How to use Word Play
You can use word play for all kinds of things, from simple one line jokes to long dramatic monologues and speeches. The type of rhetorical device you chose, should be based on your audience, the style of your work, and the genre of your work. The rest is really up to you and your creativity as a writer! For how to use specific types of word play, check out the examples in “Types of Word Play.”
When to use Word Play
So when can you use word play in your writing? The answer is just about whenever you want! You just have to be smart about when you use which devices—for example, double entendres are great for comedy, but wouldn’t be appropriate in a formal essay.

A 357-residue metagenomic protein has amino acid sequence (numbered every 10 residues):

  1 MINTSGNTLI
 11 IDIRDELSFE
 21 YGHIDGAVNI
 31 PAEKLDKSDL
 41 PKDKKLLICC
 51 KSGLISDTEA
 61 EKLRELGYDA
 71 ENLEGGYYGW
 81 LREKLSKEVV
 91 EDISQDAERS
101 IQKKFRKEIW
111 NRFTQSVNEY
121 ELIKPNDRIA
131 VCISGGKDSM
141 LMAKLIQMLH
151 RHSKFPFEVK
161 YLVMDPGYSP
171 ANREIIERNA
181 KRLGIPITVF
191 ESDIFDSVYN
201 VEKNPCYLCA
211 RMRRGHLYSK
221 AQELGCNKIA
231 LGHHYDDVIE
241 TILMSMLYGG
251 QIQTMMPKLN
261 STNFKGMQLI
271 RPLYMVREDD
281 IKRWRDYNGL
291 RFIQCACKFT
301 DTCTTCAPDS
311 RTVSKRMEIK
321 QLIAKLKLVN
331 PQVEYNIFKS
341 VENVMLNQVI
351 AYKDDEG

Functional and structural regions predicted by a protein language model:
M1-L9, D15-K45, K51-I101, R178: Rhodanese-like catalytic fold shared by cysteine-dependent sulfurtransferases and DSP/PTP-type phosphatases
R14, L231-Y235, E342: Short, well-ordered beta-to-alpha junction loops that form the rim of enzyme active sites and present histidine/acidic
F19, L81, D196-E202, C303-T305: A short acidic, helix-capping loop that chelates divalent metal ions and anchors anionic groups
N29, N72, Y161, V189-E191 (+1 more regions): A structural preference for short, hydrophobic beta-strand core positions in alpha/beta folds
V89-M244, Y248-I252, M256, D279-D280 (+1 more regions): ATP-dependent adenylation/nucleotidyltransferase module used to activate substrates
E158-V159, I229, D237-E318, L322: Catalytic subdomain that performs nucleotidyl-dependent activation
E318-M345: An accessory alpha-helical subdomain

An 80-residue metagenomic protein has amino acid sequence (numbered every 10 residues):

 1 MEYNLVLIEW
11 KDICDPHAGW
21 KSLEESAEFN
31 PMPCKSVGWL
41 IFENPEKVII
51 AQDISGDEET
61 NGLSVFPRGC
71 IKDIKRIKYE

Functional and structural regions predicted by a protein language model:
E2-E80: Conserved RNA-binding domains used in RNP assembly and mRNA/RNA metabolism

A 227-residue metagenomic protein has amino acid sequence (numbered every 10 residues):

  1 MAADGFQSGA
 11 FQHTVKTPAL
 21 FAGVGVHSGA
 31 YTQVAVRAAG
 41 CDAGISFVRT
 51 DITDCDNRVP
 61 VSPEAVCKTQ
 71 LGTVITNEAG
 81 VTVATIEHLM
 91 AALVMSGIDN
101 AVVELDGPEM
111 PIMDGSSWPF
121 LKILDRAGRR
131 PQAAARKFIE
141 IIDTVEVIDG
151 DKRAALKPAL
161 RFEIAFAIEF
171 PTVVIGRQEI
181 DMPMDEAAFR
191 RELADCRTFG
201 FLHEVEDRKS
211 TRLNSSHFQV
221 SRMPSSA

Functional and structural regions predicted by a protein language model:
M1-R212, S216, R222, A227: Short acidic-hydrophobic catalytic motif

Word Play is widely used in both literature and oral cultures across all genres and styles. Nowadays, word play is popular not only in fiction and informal writing, but in formal works and for serious content as well—even the news. Remember the “Brexit” example given above—that term wasn’t coined for its humor; it was formed to be a catchy news term, and it is now used globally. So, while you probably don’t want to use humorous word play in a serious news report or essay, it may still be appropriate to use other types of word play for a memorable effect or to reflect popular language trends. For example, you could use alliteration for a headline like “Monkeys Make Mayhem at Local Park,” or “New Shark Makes a Big Splash at the Local Aquarium.”